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Fighter. T cells, like the one shown here, help the immune system kill invaders to the body, such as bacteria.

© NIBSC / Photo Researchers, Inc.

'Serial Killer' Immune Cells Put Cancer in Remission

The patient was dying of leukemia. One hundred seventy out of every 200 cells in his bone marrow had a cancer-causing mutation, and his lymph nodes were swelling, a sign the cancer was getting worse. He'd already been on multiple courses of chemotherapy, but his disease showed few signs of improvement. Then, in July 2010, he enrolled in a clinical trial for an experimental treatment, designed to turn his own immune cells against his cancer. Months later, all signs of leukemia had vanished, his physicians report today.

"The surprise was how well this worked in clearing so much tumor so rapidly," says immunologist Bruce Levine of the University of Pennsylvania, one of the scientists who created the new treatment.

The cancer therapy, described today in two papers in Science Translational Medicine and The New England Journal of Medicine, is based on the idea that the human body is already primed to fight abnormal, dangerous cells. T cells, frontline defenders of the immune system, recognize cells that don't belong in the body—such as bacteria—and set off a cascade of events to kill them. Scientists studying cancer have long grappled with how to make these T cells kill tumor cells. But they've never before found the perfect combination of factors to turn T cells into cancer killers.

Levine and his colleagues designed a new gene that can be inserted into T cells to trick them into attacking cancerous B cells, the cause of chronic lymphocytic leukemia (CLL). The new gene encodes a receptor that, on one end, can bind to a molecule that's unique to cancerous B cells. The other end of the receptor sets off a chain reaction when such a B cell is bound, eventually leading the T cell to destroy the cancerous cell. "Essentially, we're converting T cells that would normally recognize other types of cells to be tumor specific," Levine says.

In the initial clinical trial, the researchers tested their method in three patients with CLL. They took a sample of each patient's T cells and added the new gene to the cells, using the same procedure and new gene in each case, while keeping the T cells from each patient separate. Once the T cells contained the new, tumor-specific receptors, the scientists infused the T cells back into the blood of each patient.

All three patients are now in remission. On average, the modified T cells killed over a kilogram of tumor cells in each patient. For every modified T cell infused into the patients' blood, at least 1000 tumor cells were killed, leading the researchers to dub the T cells "serial killers." Moreover, after 12 months, blood tests revealed that the patients still had copies of the modified T cells circulating in their bloodstream able to kill cancer cells. And although the data spans only a year, Levine says the effects are likely even longer.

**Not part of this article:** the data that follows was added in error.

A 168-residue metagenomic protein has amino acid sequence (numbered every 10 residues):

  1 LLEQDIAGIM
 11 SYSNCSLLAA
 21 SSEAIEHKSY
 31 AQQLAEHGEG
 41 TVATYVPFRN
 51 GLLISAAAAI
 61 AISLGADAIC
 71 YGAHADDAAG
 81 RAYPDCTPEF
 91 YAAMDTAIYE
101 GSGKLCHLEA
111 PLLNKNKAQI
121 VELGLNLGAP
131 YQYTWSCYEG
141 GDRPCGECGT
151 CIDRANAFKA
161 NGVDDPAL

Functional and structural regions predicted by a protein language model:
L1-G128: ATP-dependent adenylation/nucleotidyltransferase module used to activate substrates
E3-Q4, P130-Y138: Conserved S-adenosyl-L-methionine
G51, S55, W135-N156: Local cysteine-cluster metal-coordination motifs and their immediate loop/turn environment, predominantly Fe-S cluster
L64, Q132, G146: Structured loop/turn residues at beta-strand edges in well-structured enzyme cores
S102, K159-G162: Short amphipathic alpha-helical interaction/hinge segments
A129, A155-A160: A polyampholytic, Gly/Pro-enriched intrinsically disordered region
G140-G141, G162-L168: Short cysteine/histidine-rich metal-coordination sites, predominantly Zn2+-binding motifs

"The power of these T cells," Levine says, "is that you don't have to keep giving them like you do with chemotherapy drugs. They are a dynamic, living, dividing drug, and you can administer them once and they survive and multiply, continuing to protect against cancer."

The new therapy isn't just a potential boon for CLL patients, says oncologist Walter Urba of Providence Cancer Center in Portland, Oregon. The success of the clinical trial could translate to other cancer types. "You can now try to switch this receptor to recognize a different target," says Urba, who specializes in cancer immunotherapy. "Let's make a breast cancer-specific receptor, and a prostate cancer-specific receptor, and a colon cancer-specific receptor. The potential here is huge to apply this to different tumor types."

And Urba cautions that the current results are based on a small sample size. More work is needed to verify that the treatment is broadly successful in all CLL patients and that stray cancer cells don't eventually mutate so that they avoid displaying the molecule targeted by the T cells.

"This is really exciting," he says. "The results are very promising. But it's also important to remember that this is just a couple of patients and they've only been followed for a short time. We need to see more studies now."